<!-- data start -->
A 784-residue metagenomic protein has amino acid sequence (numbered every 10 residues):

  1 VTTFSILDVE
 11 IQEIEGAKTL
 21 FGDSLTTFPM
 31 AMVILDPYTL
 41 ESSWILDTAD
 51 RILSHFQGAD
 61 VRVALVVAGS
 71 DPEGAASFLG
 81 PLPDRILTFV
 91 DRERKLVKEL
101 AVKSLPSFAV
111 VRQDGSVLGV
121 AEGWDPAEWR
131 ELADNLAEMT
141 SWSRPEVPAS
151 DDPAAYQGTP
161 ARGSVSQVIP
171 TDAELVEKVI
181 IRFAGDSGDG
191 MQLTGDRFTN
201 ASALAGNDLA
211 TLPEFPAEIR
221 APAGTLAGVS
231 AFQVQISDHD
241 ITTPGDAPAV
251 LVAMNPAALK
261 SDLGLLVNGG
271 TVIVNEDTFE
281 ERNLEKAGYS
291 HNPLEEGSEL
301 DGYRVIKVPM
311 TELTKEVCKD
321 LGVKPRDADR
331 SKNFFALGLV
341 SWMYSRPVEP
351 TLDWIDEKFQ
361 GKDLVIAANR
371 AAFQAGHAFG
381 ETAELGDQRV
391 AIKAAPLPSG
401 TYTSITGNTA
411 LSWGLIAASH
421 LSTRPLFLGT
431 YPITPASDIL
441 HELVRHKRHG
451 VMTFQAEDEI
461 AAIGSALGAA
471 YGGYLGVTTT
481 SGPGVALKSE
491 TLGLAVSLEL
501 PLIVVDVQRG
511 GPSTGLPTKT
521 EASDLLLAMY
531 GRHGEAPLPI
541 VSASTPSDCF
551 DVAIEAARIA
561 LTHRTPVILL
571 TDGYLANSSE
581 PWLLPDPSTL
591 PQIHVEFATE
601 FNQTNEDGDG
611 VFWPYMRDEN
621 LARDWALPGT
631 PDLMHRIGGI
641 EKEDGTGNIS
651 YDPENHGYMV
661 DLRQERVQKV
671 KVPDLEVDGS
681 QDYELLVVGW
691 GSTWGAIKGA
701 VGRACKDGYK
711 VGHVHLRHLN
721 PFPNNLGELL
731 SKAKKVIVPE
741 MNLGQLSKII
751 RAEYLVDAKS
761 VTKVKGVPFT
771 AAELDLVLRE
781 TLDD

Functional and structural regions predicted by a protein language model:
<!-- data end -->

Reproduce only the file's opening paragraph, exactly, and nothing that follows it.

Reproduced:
A 784-residue metagenomic protein has amino acid sequence (numbered every 10 residues):